Although there is variation in revision estimates for implants, the patient continues to be a major factor in outcomes. In particular, it is the young patient who has a much higher revision risk compared to more elderly patients. For example, for hip replacement in male patients under the age of 55 years at the time of surgery, overall, the revision estimate is nearly 16% at 14 years compared to just 2.5% in male patients over 75 years. A similar pattern is evident in knee replacement with revision estimates of nearly 15% at 14 years in female patients less than 55 years at the time of surgery, compared to just 2.5% in female patients over 75 years.

This does not mean that young patients should be denied joint replacement surgery just because they are young and have a high risk of revision, but it does mean that both surgeons and patients should be aware of these facts in order to facilitate ‘shared decision-making’. In this regard the development of an NJR ‘risk calculator’ by Mark Wilkinson and his research team in Sheffield may prove to be timely. Risk calculators are not a new concept but the NJR model is nearing the end of its development and should be available for clinical testing early in 2019. The aim is to be able to enter individual patient information such as age, gender, BMI etc. and for the tool to predict the likelihood for revision, mortality or patient reported outcome measures (PROMs) in a ‘patient like them’. The science and methodology behind this is complex and the current indications are that the predictive power is at the best modest but certainly an improvement on the current general advice on risk given to patients. It is envisaged that these tools will be used in the outpatient setting by the surgeon and patient to facilitate ‘shared decision-making’.

In relation to knee replacement surgery, revision rates are higher for partial knee replacement, compared to total knee replacement. However, other data demonstrates that partial replacements have lower mortality rates and fewer complications than total knee replacement. The effect of surgeon volume is also important. The NJR’s role is not to discourage partial knee replacement surgery, but it would be advisable to consider the implications of these other factors and perhaps limit surgical activity to surgeons who have sufficient volume and can achieve low revision rates.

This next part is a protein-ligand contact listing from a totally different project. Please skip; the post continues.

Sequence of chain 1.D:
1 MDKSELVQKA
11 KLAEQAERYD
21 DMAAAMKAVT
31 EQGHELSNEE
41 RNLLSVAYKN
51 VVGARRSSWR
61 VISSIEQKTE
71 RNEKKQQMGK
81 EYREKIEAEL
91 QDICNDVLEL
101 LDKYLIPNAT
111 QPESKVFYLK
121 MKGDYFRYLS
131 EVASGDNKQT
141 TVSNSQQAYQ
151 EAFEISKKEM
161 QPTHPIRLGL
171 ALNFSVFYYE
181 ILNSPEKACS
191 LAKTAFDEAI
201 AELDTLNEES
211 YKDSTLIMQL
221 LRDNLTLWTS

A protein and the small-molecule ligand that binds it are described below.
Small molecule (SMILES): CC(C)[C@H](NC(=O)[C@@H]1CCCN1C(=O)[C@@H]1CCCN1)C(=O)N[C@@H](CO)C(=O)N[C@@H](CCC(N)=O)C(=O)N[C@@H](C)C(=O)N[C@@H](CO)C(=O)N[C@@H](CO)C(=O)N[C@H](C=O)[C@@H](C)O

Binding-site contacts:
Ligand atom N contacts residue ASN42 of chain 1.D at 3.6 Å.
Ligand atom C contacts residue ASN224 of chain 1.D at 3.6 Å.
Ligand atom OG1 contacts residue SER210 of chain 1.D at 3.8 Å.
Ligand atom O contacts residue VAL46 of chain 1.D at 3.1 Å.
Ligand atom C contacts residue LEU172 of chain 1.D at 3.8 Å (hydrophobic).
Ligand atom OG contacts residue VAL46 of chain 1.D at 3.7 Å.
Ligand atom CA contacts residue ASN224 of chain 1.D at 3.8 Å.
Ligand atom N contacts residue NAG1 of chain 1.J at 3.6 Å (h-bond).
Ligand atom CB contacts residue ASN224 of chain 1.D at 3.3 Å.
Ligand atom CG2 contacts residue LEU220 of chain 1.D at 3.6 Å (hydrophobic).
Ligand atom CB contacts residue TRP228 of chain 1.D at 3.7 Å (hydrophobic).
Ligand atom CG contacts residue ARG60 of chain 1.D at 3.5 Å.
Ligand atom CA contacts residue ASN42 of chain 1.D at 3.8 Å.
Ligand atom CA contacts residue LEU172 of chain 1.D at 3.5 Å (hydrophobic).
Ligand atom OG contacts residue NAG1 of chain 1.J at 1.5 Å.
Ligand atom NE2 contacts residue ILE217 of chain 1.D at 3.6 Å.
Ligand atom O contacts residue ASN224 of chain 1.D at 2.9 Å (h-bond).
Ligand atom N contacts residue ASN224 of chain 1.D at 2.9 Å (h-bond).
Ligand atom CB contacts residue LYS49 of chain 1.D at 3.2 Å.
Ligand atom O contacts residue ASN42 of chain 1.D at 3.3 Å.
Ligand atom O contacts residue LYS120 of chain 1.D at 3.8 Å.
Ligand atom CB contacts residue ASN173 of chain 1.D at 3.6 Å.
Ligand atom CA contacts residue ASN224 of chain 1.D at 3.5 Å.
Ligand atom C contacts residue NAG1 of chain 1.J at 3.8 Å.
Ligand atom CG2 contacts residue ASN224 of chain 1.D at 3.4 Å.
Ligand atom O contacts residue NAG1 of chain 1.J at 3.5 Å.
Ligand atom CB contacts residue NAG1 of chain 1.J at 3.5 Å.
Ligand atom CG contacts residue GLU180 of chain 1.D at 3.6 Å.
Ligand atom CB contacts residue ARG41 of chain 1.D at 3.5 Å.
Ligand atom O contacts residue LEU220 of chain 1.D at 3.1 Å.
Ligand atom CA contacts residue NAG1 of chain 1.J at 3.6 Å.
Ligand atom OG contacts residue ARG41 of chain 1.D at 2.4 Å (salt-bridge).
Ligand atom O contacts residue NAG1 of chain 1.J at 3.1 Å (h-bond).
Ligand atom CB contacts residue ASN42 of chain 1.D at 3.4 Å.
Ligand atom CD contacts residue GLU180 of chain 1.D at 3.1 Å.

Much work has been carried out on the classification of components used in shoulder replacement surgery. This is not a straightforward matter as the plethora of implants available and the modes in which they combine are complex. The section on shoulder replacement is very impressive thanks to this classification work. Revision estimates for all elective shoulder replacements in male patients over 75 years are approximately double those for female patients in the same age group.

There are over 700 ankle replacement procedures carried out per year and revision estimates are just under 9% at seven years for all cases, but as for hips and knees, there is considerable variation according to the gender and age of the patient.

Concluding acknowledgements

As mentioned earlier there is considerable additional information available online and I would encourage you to explore the NJR’s dedicated annual report website at www.njrreports.org.uk. The website offers a helpful interactive platform for Part Two of the report, which is the descriptive NJR data; supporting appendices; and, when published, the latest NJR Patient and Public Guides to the annual report.

The NJR continues to work with many stakeholders; the most important, of course, are the patients whom I would like thank for allowing the NJR to use their data.

Many thanks also to the following without which the NJR could not function:
All members of the NJR Steering Committee Members of the NJR sub-committees:
Data Quality Editorial Board Executive
Implant Performance Implant Scrutiny Medical Advisory
Regional Clinical Coordinators Research
Surgical Performance
Members of Data Access Review Group Members of the NJR Patient Network
Other organisations: MHRA
CQC
NHS England NHS Improvement
British Orthopaedic Association BHS
BASK BESS BOFAS HQIP
Northgate Public Services (UK) Ltd University of Bristol
University of Oxford

On a personal note I would particularly like to thank Laurel Powers-Freeling, Chairman of the NJR and Elaine Young, NJR Director of Operations.
Northgate Public Services and University of Bristol teams have, yet again, done an exceptional job.

Finally, having served on the NJR Steering Committee for over 15 years I will be standing down from the NJR later this year. I have very much enjoyed and learnt from the experience. 

Thank you,

Martyn Porter